All Aboard The Ghost Train!
On Friday, March 14, 2014, (Pi day) I was lucky enough to attend a Ruth Asawa School of the Arts Band Concert, conducted by the fabulous Brad Hogarth. The programming was well - planned and the level of performance was extremely high. As a freshman at SOTA, I found it a completely different experience listening to music made by people I know personally.
The first piece performed was John Mackey's Harvest: Concerto for Trombone. The trombonist was Oscar Yau (although the program had a misprint which said that his name was Oscar Hin). This piece was performed with such valor (if you will permit me to use such a word when describing music) that the audience seemed to be in the scene. The scene, being about how the Greek God of wine Dionysus suffered a torturous death before being reborn again, analogized the grape harvest to the constant cycle of Dionysus. Personally for me, the picture was drawn out clearly. The music produced by both the orchestra and Mr. Yau was in such spiritual harmony that the picture of Dionysus being torn to shreds by his followers was clearly visible in the listener's head.
The next selection on this absolutely fabulously and stunningly brought - together program was Ghost Train composed by Eric Whitacre in 1995. This piece consisted of three movements: movement one, movement two, movement three...wait. What was I trying to say? Oh, yes! I was trying to say The Ride, At The Station (Margaret Nygard playing a solo within the piece), and Motive Resolution. The first movement of this glorious composition - I will mention the shushing noises made by the performers to resemble the sounds made by a train - was evokingly ( I know. I know that's not a word) vehement for both the performer and listener. Even the audience members who were sleeping (darn that one-hour time change) during Mackey's Harvest seemed to awake in the splendor of musical instruments joining forces to create beauteous music.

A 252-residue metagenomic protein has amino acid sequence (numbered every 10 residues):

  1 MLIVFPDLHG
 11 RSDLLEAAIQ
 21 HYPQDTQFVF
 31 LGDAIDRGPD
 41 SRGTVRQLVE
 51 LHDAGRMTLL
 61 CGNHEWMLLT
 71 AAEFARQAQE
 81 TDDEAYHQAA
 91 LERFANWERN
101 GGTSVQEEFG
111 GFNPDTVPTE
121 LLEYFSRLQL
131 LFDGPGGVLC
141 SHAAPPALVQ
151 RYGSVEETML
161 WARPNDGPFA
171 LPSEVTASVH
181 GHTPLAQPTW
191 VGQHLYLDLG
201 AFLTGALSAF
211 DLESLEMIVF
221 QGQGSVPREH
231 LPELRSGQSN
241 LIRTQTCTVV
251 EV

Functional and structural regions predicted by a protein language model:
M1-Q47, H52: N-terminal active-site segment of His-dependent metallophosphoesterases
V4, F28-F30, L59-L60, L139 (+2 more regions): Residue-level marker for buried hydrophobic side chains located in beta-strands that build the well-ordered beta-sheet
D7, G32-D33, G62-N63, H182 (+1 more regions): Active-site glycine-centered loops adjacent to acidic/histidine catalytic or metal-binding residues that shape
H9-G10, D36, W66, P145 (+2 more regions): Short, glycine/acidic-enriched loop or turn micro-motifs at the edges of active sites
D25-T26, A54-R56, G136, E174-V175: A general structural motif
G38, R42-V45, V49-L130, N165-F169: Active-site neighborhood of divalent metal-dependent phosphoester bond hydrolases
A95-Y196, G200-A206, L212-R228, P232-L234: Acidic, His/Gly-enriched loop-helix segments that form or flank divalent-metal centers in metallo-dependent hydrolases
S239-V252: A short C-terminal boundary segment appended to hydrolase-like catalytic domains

The next piece after intermission was Shepherd's Hey by Percy Grainger. This piece had a light feel to it. I particularly enjoyed the concept of having the full band orchestra on stage instead of only the wind ensemble. Irish Tune From County Derry, the next piece performed, was by the same composer and is perfect for the upcoming holiday of Saint Patrick's Day! The last piece on the program was George Washington Bridge by William Schuman. This piece was performed by the symphonic band. Maestro Hogarth faced the audience to announce the last piece and mentioned the concert band coming out in a few minutes to perform the last piece. But the concert band had already performed the first two pieces! Alright, Maestro Hogarth then realized his mistake and said something about the wind ensemble getting ready to perform their last selection. At this point people sitting in the audience began shouting out to Maestro Hogarth that it was the symphonic band which was about to come on stage. And yes, it really was the symphonic band.
"I even had my notes in front of me," said Maestro Hogarth, pulling out from behind his back a pack of papers with something written on them.
Okay, so now I'm off to tonight's Orchestra Concert. See you there!